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Eight More Good Reasons to Loathe and Despise 9/11 Truther Russell Brand

Eight More Good Reasons to Loathe and Despise 9/11 Truther Russell Brand

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Russell Brand – soap-dodger, lech, former husband of the infinitely more talented Katy Perry – is the most irritating person on earth. This much we knew. But I don’t think any of us realised just HOW irritating till his most recent appearance on BBC Newsnight last night in which, besides revealing himself to be a 9/11 Truther, he also emerged as a preening, ignorant, manipulative bully with disturbing communist and Islamist tendencies.

If you haven’t watched the segment yet then don’t. Really, don’t. I’ve done it for you and the horror will haunt me for weeks.

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1. Russell Brand is a 9/11 truther.

Asked by interviewer Evan Davis about the suggestion in his new book Revolution that the destruction of the Twin Towers looked like “controlled explosion”, Brand became characteristically evasive.

Davis: “Do you think that the Twin Towers were destroyed by agents of the American government?”

Brand: “You can read the book in whatever manner you would like to.”

Pressed by Davis, Brand then went on:

2. Brand is an Islamist shill

Davis: “Most people would argue that it is ridiculous to suggest that anyone other than Al Qaeda destroyed that building.”

Brand: “What I do think is very interesting is the relationship that the Bush family have had for a long time with the Bin Laden family. What I do think is very interesting is the way that even the BBC report the events in Ottawa to subtly build an anti-Islamic narrative. I think that’s very interesting.”

3. Brand can’t see a stick without grabbing the wrong end

In a rant on energy, Brand describes a Britain in which “energy companies are subsidised by taxes while renewable energy is ignored.”

Er, Russell, renewable energy is the energy form most heavily subsidised by taxes – and precisely because, far from being ignored, it is being incentivised by government regulation.

4. Brand is all mouth and no trousers

A “Pope is Catholic” point, I know. But it really was quite extraordinary the lengths to which Brand went to avoid discussing something he had written in his book and which was then quoted by Davis: “Let’s kill General Motors. Let’s take it back from the shareholders, scribble out the name and the logo and let’s use its resources for something more valuable.”

If Brand is prepared to type this tripe and then benefit from it financially as herds of Occupy-style idiots rush to buy his book, why is he so unwilling to justify his position?

5. Economics to Brand is like garlic to a vampire.

Davis gently pointed out one of the flaws in Brand’s ‘argument’ on General Motors.

“Do you know who owns it?” he asked. “The United Autoworkers’ Union owns a chunk; the Canadian government owns a chunk…”

Brand’s response was akin to Damien’s in Omen II when his parents try to take him into a church.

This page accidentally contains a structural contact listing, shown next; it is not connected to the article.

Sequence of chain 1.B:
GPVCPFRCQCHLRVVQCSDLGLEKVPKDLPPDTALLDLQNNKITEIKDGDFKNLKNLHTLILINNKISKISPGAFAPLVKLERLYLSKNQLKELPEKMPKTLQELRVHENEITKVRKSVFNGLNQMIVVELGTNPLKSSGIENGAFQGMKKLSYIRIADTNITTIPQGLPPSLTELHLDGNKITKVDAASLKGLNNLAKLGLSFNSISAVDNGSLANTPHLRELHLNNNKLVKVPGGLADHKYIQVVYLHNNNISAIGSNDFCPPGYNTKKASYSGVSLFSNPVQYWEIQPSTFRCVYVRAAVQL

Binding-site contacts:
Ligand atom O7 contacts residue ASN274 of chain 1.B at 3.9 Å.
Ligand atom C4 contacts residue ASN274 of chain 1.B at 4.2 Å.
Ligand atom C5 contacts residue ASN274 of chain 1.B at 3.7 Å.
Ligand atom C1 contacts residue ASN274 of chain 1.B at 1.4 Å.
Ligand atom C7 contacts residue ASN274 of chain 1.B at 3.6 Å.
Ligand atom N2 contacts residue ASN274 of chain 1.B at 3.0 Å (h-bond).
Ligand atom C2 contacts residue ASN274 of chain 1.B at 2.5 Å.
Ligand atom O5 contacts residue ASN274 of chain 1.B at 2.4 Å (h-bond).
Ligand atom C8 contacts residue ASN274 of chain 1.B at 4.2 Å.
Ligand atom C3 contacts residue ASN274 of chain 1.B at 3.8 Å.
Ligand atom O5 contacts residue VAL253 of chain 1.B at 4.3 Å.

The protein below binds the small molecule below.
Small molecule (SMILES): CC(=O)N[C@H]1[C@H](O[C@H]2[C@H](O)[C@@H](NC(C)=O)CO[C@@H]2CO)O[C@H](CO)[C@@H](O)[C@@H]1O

And if you thought that was bad, you should have seen how Brand reacted when Davis tried to show him a graph.

“I ain’t got time for a bloody graph”, he said.

6. Brand is a demagogue in the tradition of Alex Salmond, Hugo Chavez, Che Guevara.

Never mind the fine details, just keep repeating the slogans, keep intoning the boo words and the mob will love you for it.

Brand: “Evan are you seriously telling me that corporations like Monsanto and Pfizer…” (turns sidewise to appeal to imaginary audience of approving listeners: Brand uses this technique A LOT) “…are operating on behalf of us ordinary people.”

Davis never said this. He never even implied it. But this doesn’t bother Brand. What matters is that he can slip in the names of companies he knows his target audience hate.

Warming to his theme, he subsequently attacks “corporations like Vodafone, Amazon, Google that don’t pay their taxes.”

This, as Brand knows, is Occupy gold.

7. Brand is an unconscionable bully

Has he done NLP or do these techniques come naturally to him? Certainly, Brand seemed to spend most of his (mightily generous) 15 minutes of BBC airtime trying to find new ways to intimidate and dominate and belittle the unfailingly polite and almost superhumanly patient Davis.

His techniques included:

Stroking (gay) Davis’s leg and pawing his hand to make him uncomfortable [“You’re much more tactile than that Jeremy [Paxman] Geezer. He hated it when I touched his leg”]

Leaning back in his chair and opening his legs to flaunt his crotch, like some alpha male baboon showing everyone who is boss.

Snide little putdowns, like “I don’t know wevver it’s affected the people you hang out wiv, Evan, where you drink…”

Fist shaking and finger-wagging in Davis’s face.

Constant interruptions: “You’re a big cheese. Sharpen up!”

Near-total refusal to respond to any of Davis’s questions straightforwardly and honestly.

Passive-aggressive feigned victimhood: “Now Evan I hope you’re not gonna use this opportunity for you, an Oxford-educated economist, to come on the TV and be rude to me, an autodidact and a self-educated man, for simply trying to suggest there might be an alternative to corporate hegemony.”

8. Brand is nowhere near as articulate as he thinks he is

An “autodidact” is a “self-educated man”, you grandiloquent twonk.

And the “g” in “hegemony” is hard.


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